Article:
NEW Australian cycling star Matt Goss wants the London Olympics to be payback for his narrow loss at September's world road championships.

Few silver medallists have looked as filthy with the result as Goss did when he stood on the podium at Copenhagen.

British sprint ace Mark Cavendish narrowly beat the 25-year-old Tasmanian to win the elite men's road race.

Goss is now one of the key riders for the new Australian-based GreenEDGE team, which this week received confirmation they have secured a top-level racing licence.

It means GreenEDGE will become the first Australian team to ride in the Tour de France.

While Goss will probably ride in the Tour, the men's Olympic road race that follows a few days after the three-week classic will probably be an even bigger objective.

Cavendish is determined to win gold at his home games and he looms as the rider to beat in the road race. "To finish second by that much is painful," Goss said of the worlds loss.

"It mainly sunk in when I walked through the airport the other day and I saw the picture on RIDE magazine with Cavendish (as world champion) on the front.

"I looked at it and that's when it sank in more ... it does make you a little bit hungry.

"I'd be happy to try and take it back off Cav in London if we can do that."

Winning the world title would have been the ideal finish to Goss's racing year.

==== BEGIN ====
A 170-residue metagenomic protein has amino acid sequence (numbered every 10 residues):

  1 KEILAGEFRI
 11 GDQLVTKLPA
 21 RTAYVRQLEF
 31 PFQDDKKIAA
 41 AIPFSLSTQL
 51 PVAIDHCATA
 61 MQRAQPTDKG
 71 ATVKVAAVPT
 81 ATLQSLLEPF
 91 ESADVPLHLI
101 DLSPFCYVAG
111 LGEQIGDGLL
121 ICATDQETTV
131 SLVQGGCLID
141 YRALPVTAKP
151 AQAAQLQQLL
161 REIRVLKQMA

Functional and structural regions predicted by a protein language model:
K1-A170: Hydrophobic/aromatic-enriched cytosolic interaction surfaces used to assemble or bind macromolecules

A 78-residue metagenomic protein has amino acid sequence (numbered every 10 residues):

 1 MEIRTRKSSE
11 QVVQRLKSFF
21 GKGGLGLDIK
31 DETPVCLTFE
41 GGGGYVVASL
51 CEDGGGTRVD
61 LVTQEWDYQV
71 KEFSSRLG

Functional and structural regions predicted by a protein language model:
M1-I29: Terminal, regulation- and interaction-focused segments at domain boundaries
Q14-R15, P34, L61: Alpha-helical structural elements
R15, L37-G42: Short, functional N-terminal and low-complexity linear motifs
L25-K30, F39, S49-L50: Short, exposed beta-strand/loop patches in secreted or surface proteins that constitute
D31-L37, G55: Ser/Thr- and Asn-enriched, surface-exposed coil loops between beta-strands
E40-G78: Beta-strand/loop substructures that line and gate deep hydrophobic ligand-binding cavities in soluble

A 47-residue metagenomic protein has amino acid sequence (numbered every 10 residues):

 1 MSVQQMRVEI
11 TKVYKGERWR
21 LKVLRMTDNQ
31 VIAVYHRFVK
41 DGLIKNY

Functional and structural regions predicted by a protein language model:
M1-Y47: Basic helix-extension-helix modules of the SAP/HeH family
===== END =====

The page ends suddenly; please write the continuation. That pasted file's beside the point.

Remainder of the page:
He came of age in 2011, becoming the first Australian to win the Milan-San Remo classic.

Along with his strong form this year, Goss is one of the key riders at GreenEDGE and there will be plenty of pressure on him next year.

GreenEDGE are deliberately targetting one-day races and stage wins rather than high overall tour placings.

That means riders such as Goss, a sprinter and a strong allrounder, will be their best chances for big results.

"It's part of the job, I guess, when you take on a role like I'm going to take - a little bit more leadership," he said.

Another feature of Goss's second placing at the world titles was the pre-race controversy over Mark Renshaw, who did not make the Australian team.

Goss, Renshaw and Cavendish were all team-mates at HTC Highroad, who were renowned for their domination of sprint finishes.

But HTC surprisingly folded and the trio are now on different teams, with Renshaw at Rabobank and Cavendish at Sky.

"It's going to be exciting," Goss said of next year's sprint rivalry.

Goss will start his 2012 campaign on January 1, when he starts the defence of his Jayco Bay Classic criterium series title.

He will also be a key rider at next month's national titles and then Adelaide's Tour Down Under.

"There's definitely going to be a bit of pressure next year, we're an Australian team starting from scratch," he said.